"The Invention of The Human" is designed as a response to the question "what makes us human?" The question has become increasingly important in this period of history, in that many of the answers aren't good enough. "Civilisation" could be one answer; but what good is civilization where there is so much misery within it? "Progress" could be another; but what good is progress without kindness and empathy to sustain it? Taking the thought of man's relationship with technology as a measure of humanity, I asked the computer "what do you think a human sounds like?", and with that I built this album of synthesised vocals, wondering if technological development can help explain what we are.
Record Of The Week W31 by Rogier Oostlander.
Very little is known about Dylan Henner, who appeared on the ambient scene last year with cassette- and digi-only releases for Brighton-based Phantom Limb and Belgian label Dauw and now makes his debut for the label formerly known as Whities.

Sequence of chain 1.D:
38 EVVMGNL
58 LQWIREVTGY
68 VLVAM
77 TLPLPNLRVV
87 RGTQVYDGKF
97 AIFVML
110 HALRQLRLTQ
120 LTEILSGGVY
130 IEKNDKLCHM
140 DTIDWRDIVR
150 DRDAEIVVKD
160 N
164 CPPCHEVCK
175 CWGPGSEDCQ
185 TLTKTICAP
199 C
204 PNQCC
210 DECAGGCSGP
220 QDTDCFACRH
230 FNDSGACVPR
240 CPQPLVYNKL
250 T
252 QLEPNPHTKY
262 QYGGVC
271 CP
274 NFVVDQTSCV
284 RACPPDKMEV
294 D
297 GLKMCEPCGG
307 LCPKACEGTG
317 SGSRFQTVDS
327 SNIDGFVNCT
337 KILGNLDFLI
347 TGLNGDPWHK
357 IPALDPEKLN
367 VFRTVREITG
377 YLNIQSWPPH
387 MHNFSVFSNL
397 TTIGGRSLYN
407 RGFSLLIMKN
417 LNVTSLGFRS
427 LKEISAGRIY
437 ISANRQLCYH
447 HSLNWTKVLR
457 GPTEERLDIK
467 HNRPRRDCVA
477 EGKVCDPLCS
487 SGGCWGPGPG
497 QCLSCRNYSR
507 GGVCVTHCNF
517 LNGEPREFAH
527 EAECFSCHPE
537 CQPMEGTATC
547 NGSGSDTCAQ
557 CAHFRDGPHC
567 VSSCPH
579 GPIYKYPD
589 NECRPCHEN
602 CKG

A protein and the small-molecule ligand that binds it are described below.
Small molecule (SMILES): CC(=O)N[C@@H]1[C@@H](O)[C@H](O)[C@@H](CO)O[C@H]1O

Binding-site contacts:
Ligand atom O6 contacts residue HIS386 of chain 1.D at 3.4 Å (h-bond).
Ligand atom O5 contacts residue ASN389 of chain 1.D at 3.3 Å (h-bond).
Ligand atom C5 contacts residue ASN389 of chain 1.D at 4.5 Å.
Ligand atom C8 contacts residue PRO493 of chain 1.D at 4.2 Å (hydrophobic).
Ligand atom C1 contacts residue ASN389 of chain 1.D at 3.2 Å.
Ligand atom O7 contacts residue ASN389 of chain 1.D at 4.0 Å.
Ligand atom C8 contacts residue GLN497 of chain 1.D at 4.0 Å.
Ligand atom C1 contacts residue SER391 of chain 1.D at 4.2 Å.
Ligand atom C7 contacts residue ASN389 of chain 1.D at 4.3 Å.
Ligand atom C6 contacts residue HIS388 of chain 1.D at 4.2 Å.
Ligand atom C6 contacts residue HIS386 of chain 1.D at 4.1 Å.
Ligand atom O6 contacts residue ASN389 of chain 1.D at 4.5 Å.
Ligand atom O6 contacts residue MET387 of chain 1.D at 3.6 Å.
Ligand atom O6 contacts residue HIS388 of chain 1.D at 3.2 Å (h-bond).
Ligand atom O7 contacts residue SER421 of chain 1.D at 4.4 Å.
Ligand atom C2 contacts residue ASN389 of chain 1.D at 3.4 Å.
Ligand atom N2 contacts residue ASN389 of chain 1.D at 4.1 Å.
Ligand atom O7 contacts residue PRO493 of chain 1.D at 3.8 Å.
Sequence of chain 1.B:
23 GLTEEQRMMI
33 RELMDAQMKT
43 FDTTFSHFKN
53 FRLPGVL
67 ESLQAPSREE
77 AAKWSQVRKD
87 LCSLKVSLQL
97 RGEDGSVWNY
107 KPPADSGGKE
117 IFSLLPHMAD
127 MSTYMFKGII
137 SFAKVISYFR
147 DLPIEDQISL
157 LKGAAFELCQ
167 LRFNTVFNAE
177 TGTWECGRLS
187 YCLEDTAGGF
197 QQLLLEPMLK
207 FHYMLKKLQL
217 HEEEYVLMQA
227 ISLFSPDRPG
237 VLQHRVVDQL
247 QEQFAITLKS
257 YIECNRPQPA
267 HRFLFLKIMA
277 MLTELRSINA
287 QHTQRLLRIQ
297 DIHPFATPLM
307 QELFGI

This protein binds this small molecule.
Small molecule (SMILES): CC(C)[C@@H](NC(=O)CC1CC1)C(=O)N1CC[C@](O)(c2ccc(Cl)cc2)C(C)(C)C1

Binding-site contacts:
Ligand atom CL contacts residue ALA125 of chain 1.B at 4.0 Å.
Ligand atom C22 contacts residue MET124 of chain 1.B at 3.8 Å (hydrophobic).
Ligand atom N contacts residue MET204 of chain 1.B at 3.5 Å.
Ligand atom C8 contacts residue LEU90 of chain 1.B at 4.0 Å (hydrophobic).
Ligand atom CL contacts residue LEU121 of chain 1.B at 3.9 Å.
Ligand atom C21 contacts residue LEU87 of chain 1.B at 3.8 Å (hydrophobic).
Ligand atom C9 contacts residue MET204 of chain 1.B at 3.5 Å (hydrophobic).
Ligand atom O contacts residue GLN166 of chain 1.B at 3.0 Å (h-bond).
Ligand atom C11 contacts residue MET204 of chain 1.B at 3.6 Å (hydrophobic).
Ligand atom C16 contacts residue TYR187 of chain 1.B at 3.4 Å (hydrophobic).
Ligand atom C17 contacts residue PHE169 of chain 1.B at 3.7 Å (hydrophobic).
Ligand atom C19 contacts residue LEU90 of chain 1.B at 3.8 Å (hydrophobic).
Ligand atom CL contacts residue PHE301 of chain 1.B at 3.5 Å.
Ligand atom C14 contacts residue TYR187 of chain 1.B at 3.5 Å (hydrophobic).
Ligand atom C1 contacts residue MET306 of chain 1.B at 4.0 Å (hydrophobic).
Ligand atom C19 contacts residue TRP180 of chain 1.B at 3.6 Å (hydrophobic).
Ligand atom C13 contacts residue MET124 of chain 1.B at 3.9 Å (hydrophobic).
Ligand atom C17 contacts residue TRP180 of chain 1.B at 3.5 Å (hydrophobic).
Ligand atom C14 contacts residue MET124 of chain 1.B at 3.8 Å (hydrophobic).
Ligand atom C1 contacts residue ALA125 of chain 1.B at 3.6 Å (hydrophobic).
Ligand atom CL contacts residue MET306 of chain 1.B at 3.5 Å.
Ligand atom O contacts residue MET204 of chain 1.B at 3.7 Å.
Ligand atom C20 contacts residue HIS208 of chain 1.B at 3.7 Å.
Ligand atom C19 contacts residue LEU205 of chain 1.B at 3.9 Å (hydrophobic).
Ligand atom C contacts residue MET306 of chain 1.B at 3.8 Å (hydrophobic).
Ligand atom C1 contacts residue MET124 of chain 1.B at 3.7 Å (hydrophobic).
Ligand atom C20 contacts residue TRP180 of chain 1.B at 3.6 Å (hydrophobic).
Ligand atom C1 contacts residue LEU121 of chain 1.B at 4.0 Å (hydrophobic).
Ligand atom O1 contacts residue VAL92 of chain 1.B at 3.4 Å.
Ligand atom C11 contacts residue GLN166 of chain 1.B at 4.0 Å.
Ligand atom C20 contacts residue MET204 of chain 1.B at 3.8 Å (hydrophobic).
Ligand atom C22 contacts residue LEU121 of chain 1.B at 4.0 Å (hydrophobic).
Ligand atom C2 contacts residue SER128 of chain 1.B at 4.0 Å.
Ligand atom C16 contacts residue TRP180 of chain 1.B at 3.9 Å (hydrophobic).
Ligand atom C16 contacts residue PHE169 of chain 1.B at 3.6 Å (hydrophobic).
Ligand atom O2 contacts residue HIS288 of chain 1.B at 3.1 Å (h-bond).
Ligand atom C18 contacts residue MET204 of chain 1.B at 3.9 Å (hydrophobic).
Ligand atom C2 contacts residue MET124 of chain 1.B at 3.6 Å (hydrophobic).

Henner is not to keen on promoting himself on socials, instead choosing to communicate mostly through wondrously imaginative soundscapes and disarmingly poetic song titles (’The Sun Made the Sea Look Gold’, ’Marie Fell Asleep Witn Her Shoes On’, ’A Spring With The Remains Of A Fire’) and dito visual artwork.
Henner’s first full vinyl longplayer ’The Invention of the Human’ attempts to tackle a set of basic philosophical questions - what exactly makes us human? What good is civilisation when there’s so much misery attached to it? How will technology affect humanity in the long run? - through the mind and soundcard of a computer.
The result is a collection of superbly constructed human-not-human soundscapes built from synthesized vocals that are morphed into two pocket symphonies, with moods ranging from serene and cerebral to alienated and desolate, referencing classic Japanese ambient and more recent Visible Cloaks material.
‘The invention of the Human’ is a bleak vision of a future in which humans are only a small part of the equation. A new world that’s neither utopic or dystopic, with nature and technology in a strange yet perfect balance.